In 1 Corinthians 9:19-22, the Apostle Paul describes his method of reaching the Mediterranean world with the Gospel.
NRSV 1 Corinthians 9:19 For though I am free with respect to all, I have made myself a slave to all, so that I might win more of them. 20 To the Jews I became as a Jew, in order to win Jews. To those under the law I became as one under the law (though I myself am not under the law) so that I might win those under the law. 21 To those outside the law I became as one outside the law (though I am not free from God’s law but am under Christ’s law) so that I might win those outside the law. 22 To the weak I became weak, so that I might win the weak. I have become all things to all people, that I might by all means save some.
Paul describes an outreach strategy that modern thinkers would describe as contextual or indigenous. Paul worked to offer Christ to persons in terms of their own culture and thinking. Paul’s encounter with Greeks on Mars Hill is a classic example of this strategy. Paul’s conversation with a group of people on the Areopagus is recorded in Acts 17:16-34. He uses one of the Athenian’s own religious altars—one ascribed “To an Unknown God” as a vehicle for the proclamation of the good news about Jesus. In other words, Paul attempted to use some aspect of his target audiences own culture and belief system as a starting point or doorway into a conversation about Jesus Christ.
At least on the surface, most of us gravitate toward Paul’s strategy of “becoming all things to all people so that by all possible means I might save some.” If we wish to live an evangelistic and missional lifestyle, there is much to learn here. This is a key element to learning to speak human.
For me, there is a key question: How does one embody such a mission strategy and stay true to the Gospel? Common answers such as, “I just follow Jesus” (though true) do not quite cut it because they are overly simplistic. In order to be the sort of persons who can follow in the footsteps of Paul and his co-workers (let alone the footprints of Jesus), we need to be profoundly touched by God. We need to be so rooted in God’s character that we are capable of adapting ourselves to new challenges, structures, and circumstances without losing the substance of who we are in Jesus. This means that deep character is more important than surface character.
Have you ever heard the phrase, “The clothes make the (wo)man.” In my thinking, this is completely backwards. If we want to be adaptable so that God can use us to reach the many, then we need to embody an ethos in which “the man [or woman] makes the clothes.”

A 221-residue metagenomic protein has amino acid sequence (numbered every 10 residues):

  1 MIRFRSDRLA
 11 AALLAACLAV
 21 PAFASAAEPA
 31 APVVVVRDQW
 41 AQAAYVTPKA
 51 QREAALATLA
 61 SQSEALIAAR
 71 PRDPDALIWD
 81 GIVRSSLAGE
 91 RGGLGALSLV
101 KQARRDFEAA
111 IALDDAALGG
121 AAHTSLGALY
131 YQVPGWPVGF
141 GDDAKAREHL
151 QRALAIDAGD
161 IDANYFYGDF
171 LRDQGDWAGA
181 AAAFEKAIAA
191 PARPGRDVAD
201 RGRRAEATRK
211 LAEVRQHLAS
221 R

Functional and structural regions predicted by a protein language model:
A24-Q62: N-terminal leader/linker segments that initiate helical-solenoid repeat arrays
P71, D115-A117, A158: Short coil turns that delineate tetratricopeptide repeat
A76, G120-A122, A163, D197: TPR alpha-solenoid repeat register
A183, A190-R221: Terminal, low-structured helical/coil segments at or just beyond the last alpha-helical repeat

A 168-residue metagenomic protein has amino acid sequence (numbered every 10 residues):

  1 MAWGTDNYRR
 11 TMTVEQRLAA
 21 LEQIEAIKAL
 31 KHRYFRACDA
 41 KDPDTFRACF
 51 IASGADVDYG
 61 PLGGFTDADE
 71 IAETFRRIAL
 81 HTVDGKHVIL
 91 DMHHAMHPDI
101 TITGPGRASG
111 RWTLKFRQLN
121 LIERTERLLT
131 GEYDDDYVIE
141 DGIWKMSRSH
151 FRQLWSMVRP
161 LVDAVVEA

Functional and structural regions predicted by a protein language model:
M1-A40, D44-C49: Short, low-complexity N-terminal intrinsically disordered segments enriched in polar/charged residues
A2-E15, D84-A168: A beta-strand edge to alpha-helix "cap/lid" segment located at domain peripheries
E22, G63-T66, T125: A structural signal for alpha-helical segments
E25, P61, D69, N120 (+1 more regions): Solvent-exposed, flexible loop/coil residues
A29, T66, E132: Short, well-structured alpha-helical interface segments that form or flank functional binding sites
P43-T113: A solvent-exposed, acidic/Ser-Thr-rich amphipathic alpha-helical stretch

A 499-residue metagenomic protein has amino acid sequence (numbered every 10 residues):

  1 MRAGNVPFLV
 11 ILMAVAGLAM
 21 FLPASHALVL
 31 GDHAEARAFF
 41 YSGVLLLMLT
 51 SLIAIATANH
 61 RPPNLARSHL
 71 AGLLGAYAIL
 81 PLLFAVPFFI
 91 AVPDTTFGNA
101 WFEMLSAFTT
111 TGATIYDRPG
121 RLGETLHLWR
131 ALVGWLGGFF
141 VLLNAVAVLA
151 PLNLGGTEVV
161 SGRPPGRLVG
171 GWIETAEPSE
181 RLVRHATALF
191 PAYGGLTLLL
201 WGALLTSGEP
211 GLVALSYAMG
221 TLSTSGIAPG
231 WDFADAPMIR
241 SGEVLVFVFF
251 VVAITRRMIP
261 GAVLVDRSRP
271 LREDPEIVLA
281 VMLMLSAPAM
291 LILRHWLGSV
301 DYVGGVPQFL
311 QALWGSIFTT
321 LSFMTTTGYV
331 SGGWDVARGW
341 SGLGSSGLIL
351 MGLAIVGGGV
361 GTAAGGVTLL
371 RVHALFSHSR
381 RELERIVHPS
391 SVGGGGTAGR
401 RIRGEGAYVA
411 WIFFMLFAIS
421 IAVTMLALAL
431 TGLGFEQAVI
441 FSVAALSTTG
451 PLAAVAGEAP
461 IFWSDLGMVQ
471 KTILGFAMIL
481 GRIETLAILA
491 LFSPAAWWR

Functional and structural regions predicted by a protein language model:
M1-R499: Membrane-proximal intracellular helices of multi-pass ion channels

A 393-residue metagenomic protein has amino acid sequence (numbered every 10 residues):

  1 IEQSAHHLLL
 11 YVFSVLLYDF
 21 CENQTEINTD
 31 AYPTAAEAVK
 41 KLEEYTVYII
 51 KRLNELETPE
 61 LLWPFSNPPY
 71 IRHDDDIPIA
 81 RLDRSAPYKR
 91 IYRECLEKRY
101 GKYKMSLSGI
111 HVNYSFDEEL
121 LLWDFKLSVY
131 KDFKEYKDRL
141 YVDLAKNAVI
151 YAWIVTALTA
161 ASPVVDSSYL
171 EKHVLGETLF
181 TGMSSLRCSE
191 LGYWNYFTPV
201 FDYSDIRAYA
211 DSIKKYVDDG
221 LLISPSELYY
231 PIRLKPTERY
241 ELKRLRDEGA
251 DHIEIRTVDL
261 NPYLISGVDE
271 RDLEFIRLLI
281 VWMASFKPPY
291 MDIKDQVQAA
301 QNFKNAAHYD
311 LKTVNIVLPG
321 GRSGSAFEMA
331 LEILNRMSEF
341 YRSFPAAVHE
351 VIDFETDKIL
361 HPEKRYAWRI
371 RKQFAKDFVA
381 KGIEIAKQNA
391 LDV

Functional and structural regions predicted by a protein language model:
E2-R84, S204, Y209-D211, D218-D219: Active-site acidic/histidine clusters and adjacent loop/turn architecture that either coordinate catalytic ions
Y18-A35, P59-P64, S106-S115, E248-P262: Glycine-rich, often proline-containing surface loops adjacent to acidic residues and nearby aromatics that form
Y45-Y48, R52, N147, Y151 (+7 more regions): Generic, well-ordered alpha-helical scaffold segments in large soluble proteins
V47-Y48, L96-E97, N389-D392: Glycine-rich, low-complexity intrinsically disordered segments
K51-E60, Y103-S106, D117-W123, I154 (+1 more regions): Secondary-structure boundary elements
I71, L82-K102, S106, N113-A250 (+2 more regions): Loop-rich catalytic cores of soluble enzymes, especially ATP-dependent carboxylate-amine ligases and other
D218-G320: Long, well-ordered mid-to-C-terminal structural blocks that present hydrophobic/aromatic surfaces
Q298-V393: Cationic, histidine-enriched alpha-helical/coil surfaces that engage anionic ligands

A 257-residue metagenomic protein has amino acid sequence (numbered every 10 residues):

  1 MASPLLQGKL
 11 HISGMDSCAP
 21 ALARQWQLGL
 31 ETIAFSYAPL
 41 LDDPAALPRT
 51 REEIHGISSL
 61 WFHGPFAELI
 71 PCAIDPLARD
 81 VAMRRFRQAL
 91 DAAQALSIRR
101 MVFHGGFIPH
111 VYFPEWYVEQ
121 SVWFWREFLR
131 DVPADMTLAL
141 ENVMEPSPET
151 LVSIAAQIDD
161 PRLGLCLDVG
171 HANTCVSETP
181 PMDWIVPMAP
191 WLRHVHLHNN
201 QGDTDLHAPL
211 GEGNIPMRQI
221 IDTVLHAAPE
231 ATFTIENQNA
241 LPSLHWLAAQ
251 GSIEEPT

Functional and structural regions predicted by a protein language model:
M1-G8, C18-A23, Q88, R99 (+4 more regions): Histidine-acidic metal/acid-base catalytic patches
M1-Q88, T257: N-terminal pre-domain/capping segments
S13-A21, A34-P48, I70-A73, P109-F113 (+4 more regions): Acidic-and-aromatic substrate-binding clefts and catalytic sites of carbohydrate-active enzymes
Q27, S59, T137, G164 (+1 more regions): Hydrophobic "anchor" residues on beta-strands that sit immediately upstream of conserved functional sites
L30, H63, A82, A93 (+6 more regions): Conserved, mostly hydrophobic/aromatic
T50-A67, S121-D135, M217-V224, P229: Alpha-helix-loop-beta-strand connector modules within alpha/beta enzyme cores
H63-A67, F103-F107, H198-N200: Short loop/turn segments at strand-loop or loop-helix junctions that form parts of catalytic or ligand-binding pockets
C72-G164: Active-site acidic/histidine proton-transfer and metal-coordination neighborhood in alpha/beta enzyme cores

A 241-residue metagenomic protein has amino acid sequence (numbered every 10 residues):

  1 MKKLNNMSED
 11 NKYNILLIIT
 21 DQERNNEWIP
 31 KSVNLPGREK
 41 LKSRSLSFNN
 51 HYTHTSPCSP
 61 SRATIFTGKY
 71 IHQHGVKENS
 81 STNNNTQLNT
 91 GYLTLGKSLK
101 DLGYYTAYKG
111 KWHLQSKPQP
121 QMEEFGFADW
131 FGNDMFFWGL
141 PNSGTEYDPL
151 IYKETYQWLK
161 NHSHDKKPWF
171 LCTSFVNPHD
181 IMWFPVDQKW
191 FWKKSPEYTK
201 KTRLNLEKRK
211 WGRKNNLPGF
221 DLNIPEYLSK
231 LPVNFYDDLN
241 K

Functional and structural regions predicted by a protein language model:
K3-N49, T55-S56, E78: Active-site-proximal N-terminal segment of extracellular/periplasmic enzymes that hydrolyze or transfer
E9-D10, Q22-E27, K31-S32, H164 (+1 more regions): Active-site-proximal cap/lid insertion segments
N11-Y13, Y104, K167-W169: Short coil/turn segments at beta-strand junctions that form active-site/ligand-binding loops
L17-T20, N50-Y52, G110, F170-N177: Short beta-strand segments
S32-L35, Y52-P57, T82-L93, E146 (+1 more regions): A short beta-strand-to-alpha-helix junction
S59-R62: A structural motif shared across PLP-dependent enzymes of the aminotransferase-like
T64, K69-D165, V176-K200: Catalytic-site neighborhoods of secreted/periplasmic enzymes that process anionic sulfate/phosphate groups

This is not easy. It is even dangerous. In fact, Paul immediately follows up the above text with two strong warnings:
1) Paul uses an athletic metaphor to describe the seriousness of the danger:
NRS 1 Corinthians 9:24 Do you not know that in a race the runners all compete, but only one receives the prize? Run in such a way that you may win it. 25 Athletes exercise self-control in all things; they do it to receive a perishable wreath, but we an imperishable one. 26 So I do not run aimlessly, nor do I box as though beating the air; 27 but I punish my body and enslave it, so that after proclaiming to others I myself should not be disqualified.
Those of us who wish to reach out with God’s love to all persons need to realize the level of commitment necessary. Just as the athlete must continue her or his training to stay on top, so must we who follow Jesus be intentional and consistent in the nurturing our own relationship with God. To be an elite athlete requires a commitment to a training regimen that empowers the athlete to improve performance over time.
2) Then, in chapter 10 of 1 Corinthians, Paul reminds his readers of the unfaithfulness of Israel despite the fact that the Israelites were eyewitnesses of incredible acts of God.
The lesson is clear: our past history with God is no guarantee of our future faithfulness. Reflecting on Israel’s past tendency to be unfaithful in spite of God’s faithfulness, Paul warning in 1 Cor 10:14 “If you think you are standing strong, be careful that you don’t fall.”
The conclusion is this: our own personal holiness cannot be separated from the mission that God calls us to fulfill. Character matters. When the character of Jesus truly resides in us, we can adapt ourselves to new contexts and God will use us to reach others who desperately need the good news that is found only in Jesus. If we follow Jesus boldly, he will lead us into the darkest places in the world so that we can serve as light as Jesus shines through us.
1) How adaptable am I to new situations?
1) How adaptable am I to new situations?
2) Am I more likely to be influenced by culture or to influence the culture for good?
3) What habits do I keep that help to nurture my soul and replenish me so that I am ready to reach out and serve others?
4) Reflect on your own understanding of the relationship between a missional lifestyle and personal holiness.
© 2006 Brian D. Russell, Revised 2016.
My latest book (re)Aligning with God: Reading Scripture for Church and World offers reflections on how to read Scripture in light of God's mission to bless all people.